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Literary visions of multicultural Ireland is the first full-length monograph in the market to address the impact that Celtic-Tiger immigration has exerted on the poetry, drama and fiction of contemporary Irish writers. The book opens with a lively, challenging preface by Prof. Declan Kiberd and is followed by eighteen essays by leading and prestigious scholars in the field of Irish studies from both sides of the Atlantic who address, in pioneering, differing and enriching ways, the emerging multiethnic character of Irish literature. Key areas of discussion are: What does it mean to be 'multicultural,' and what are the implications of this condition for contemporary Irish writers? How has literature in Ireland responded to inward migration? Have Irish writers reflected in their work (either explicitly or implicitly) the existence of migrant communities in Ireland? If so, are elements of Irish traditional culture and community maintained or transformed? What is the social and political efficacy of these intercultural artistic visions? While these issues have received sustained academic attention in literary contexts with longer traditions of migration, they have yet to be extensively addressed in Ireland today. The collection will thus be of interest to students and academics of contemporary literature as well as the general reader willing to learn more about Ireland and Irish culture. Overall, this book will become most useful to scholars working in Irish studies, contemporary Irish literature, multiculturalism, migration, globalisation and transculturality. Writers discussed include Hugo Hamilton, Roddy Doyle, Colum McCann, ?il?s N? Dhuibhne, Dermot Bolger, Chris Binchy, Michael O'Loughlin, Emer Martin and Kate O'Riordan, amongst others.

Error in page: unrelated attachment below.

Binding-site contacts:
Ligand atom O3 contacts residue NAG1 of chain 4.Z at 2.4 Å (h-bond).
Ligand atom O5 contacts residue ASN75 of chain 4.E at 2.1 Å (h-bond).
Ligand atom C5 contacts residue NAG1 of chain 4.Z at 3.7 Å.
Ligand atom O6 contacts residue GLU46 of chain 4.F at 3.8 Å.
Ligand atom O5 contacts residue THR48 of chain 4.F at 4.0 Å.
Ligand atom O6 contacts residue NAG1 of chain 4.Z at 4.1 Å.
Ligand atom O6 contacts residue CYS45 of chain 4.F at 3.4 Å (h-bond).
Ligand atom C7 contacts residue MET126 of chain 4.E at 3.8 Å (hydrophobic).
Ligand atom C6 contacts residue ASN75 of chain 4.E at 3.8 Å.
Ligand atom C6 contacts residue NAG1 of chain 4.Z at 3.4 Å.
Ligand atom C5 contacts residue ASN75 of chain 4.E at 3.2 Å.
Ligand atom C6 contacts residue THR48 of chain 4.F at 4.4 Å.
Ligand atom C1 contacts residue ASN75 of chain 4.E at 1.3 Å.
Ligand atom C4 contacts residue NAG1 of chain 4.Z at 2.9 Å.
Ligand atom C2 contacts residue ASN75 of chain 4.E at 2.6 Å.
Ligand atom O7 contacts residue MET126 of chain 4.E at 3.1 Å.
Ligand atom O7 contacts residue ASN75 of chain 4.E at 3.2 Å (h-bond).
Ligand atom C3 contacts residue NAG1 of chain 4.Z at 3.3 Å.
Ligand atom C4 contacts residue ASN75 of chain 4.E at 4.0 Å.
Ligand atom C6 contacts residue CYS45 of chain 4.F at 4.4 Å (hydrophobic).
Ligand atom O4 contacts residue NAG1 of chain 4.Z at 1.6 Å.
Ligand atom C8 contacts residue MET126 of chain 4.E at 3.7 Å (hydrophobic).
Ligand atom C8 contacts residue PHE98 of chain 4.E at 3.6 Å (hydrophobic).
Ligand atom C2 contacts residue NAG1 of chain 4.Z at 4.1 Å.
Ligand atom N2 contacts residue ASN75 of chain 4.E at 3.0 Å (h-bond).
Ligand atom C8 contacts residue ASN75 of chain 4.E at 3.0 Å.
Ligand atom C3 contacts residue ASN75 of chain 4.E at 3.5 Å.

Irish Pages

Size: 17,60 MB
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Irish Journal

Author: Heinrich Boll
Editor: Melville House
ISBN: 1935554832
Size: 20,93 MB
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A unique entry in the Böll library, Irish Journal records an eccentric tour of Ireland in the 1950's. An epilogue written fourteen years later reflects on the enormous changes to the country and the people that Böll loved. Irish Journal is a time capsule of a land and a way of life that has disappeared. From the Trade Paperback edition.

The Speckled People

Author: Hugo Hamilton
Editor: A&C Black
ISBN: 1408171198
Size: 15,65 MB
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Adapted for the stage from the best-selling memoir, The Speckled People tells a profoundly moving story of a young boy trapped in a language war. Set in 1950s Ireland, this is a gripping, poignant, and at times very funny family drama of homesickness, control and identity. As a young boy, Hugo Hamilton struggles with what it means to be speckled, "half and half... Irish on top and German below." An idealistic Irish father enforces his cultural crusade by forbidding his son to speak English while his German mother tries to rescue him with her warm-hearted humour and uplifting industry. The boy must free himself from his father and from bullies on the street who persecute him with taunts of Nazism. Above all he must free himself from history and from the terrible secrets of his mother and father before he can find a place where he belongs. Surrounded by fear, guilt, and frequently comic cultural entanglements, Hugo tries to understand the differences between Irish history and German history and to turn the strange logic of what he is told into truth. It is a journey that ends in liberation but not before the long-buried secrets at the back of the parents' wardrobe have been laid bare.